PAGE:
Today, I had the pleasure of meeting with Samantha from Tinctoria designs. I have seen her company’s frocks in a few small. After nine years, they have decided to open a showroom in Portland, OR. Samantha was happy to share every part of the process comprising her entire business model from production to customer service.
In the beginning, she and a friend had the lofty idea of starting a clothing business, which they knew nothing about, and soon found themselves investing $5,000 in fabric and dyes. Slowly, they expanded through trial and error yet, over the years, they have remained a Portland produced brand. They experimented with natural fabrics, such as woven linen, but when too much time was spent on ironing, they transformed into an exclusive knitwear line. Today, they use hemp, organic cotton and soy. Samantha is a huge advocate of hemp. She explained that it gives off more oxygen than trees, uses less water to produce than cotton and has very long strands making it one of the most durable fabrics made. “It’s such a shame that the pharmaceutical companies feel threatened by the medicinal use of the plant, and hemp is not allowed to be grown in United States.
In the DIY spirit, Samantha and her partner figured out how to make all of their own patterns and outsource the sewing to a local Vietnamese woman with an American dream. After the garments are made, each one is hand dyed in a combination of natural plants and insects. Looking around the room, I took in the wide range of color she was able to achieve. Although, to me, it looks as though she was able to reproduce the same burgundy color in in each garment, she warns me that it has sometimes gotten her into trouble with wholesale accounts. “Often, they are inflexible and too controlling to allow for slight variation and extra time,” or, as I think of it, ample lead-time for a beautiful one-of-a-kind surprise. The natural dyes can be very unreliable, but that is the fun!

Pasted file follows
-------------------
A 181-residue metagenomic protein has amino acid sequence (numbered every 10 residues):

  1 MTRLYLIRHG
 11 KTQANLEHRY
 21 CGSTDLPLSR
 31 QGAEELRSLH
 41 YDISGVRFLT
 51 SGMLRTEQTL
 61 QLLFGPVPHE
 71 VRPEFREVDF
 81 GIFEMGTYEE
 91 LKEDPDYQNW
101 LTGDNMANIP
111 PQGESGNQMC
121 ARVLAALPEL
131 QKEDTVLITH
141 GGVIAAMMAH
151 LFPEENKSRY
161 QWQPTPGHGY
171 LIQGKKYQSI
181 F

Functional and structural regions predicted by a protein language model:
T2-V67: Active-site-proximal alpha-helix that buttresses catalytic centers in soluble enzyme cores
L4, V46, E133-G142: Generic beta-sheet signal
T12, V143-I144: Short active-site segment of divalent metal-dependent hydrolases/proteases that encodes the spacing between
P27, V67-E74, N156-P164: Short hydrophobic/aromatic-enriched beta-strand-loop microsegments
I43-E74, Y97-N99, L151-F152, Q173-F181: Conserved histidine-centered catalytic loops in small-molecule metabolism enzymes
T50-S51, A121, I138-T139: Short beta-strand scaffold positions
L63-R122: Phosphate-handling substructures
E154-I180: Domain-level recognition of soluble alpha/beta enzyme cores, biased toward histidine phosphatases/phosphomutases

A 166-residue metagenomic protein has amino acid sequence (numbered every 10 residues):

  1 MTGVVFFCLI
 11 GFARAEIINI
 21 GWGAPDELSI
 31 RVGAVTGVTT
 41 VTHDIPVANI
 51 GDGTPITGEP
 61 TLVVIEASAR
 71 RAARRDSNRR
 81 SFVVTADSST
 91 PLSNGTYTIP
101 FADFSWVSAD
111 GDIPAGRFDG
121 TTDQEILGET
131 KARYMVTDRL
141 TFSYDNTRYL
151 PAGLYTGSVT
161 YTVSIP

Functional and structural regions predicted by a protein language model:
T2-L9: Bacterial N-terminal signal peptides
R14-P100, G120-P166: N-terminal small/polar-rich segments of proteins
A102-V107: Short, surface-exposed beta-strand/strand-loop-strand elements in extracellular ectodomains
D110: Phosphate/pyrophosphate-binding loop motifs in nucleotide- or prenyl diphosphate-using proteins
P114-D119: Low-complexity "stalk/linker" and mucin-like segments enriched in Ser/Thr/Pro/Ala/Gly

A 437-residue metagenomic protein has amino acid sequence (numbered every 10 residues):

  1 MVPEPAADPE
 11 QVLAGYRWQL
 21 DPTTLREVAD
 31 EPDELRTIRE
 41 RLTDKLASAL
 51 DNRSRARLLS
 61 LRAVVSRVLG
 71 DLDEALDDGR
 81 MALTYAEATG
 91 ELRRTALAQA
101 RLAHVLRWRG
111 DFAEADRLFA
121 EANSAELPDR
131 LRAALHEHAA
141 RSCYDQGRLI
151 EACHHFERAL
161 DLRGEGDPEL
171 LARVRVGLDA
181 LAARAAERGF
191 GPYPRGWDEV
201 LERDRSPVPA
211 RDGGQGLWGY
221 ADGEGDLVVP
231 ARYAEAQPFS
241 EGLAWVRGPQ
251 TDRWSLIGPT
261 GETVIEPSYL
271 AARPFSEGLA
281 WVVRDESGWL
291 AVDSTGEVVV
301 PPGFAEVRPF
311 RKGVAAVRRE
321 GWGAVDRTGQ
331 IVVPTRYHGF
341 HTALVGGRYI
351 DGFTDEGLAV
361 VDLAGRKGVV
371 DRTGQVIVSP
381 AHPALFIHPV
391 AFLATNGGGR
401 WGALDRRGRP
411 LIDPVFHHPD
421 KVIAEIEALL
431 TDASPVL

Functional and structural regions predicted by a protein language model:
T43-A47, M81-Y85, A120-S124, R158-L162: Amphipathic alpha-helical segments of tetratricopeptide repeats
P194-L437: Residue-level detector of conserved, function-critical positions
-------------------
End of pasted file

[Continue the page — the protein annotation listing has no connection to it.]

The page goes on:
Together, we discussed the unsustainability in designing a collection for every season and having garments produced in large quantities. As the bell-bottom left fashion mags, she carefully preserved her lot until now, when 70’s inspiration returned. Where did all the bell-bottoms go from the large fashion companies? They went to Africa to compete with their indigenous textile traditions. We joked that pretty soon with the resurgence of the tribal fashion trend, we will eventually be selling them back their textiles.
Samantha’s father had pushed her to consider the possibilities of an account with Nordstrom’s, but the thought of selling her hard work for less moneyper unit, defragmented the joy and inspiration for doing Tinctoria. She is in love with the story behind the clothes. To her, it is of the utmost importance that the story is conveyed to all her customers, and mostly that is through direct contact.
Sometimes, she has to remind her customers that she is a small shoestring business because it seems that they forget. For example, someone spills olive oil on a shirt and proclaims that they need a new one free of charge. “It’s companies like Nordstrom’s that train people on what customer service is about. To them it is replacing anything at any cost. I think it is about the consumer being more responsible for themselves.” In my mind, we need to get out of the corporate motto, “ the customer is always right,” unless we truly want corporations to continue running the show.
Samantha has a great relationship with her customers and a huge following, but the natural dying has gotten her into a pickle on several occasions. One time she was selling at a festival to a woman at a lemonade stand. At the end of the day, the woman walked by with two pale orange handprints on her butt. “That’s when I found out that citric acid acts like bleach.” Another woman was returning pants because the crotch was fading quickly to pink. “The natural dyes are very sensitive to Ph, and sometimes, but very rarely, someone will have a very acidic sweat, and it will change the colors.”
Throughout our conversation it was impressed upon me that Tintoria was mostly a labor of love. When I asked, “What kept you going?” She replied, “I am doing what I love to do, and it brings me so much happiness. I do not need to be paid for every hour I work because to me it is fun. Of course, if I were working in an office, watching the clock go by, I would think differently.”
As I was leaving, I marveled at the clothes again. The colors had a liveliness that seemed to jump off the fabric. Although they are dyed very evenly, they have a rich texture. Somewhere, Samantha read that the molecules of synthetic dyes appear flat (on a microscopic level). For example, if displayed in a photo, each pixel would be the same color; however, in natural dyes, each pixel is a different shade allowing for subtle variations that the eye perceives as harmonious, but cannot necessarily detect.
This phenomenon is summarized in a quote from Rita Buchanan’s book, A Weaver’s Garden;
“Dyes from plants are not pure and refined but are blends of different colored substances. This impurity, I think, is what gives plant-dyed fibers such appealing richness and subtlety of shade. It also explains why plant-dyed colors ‘all go together’. One color will dominate, but it contains hints of other colors.”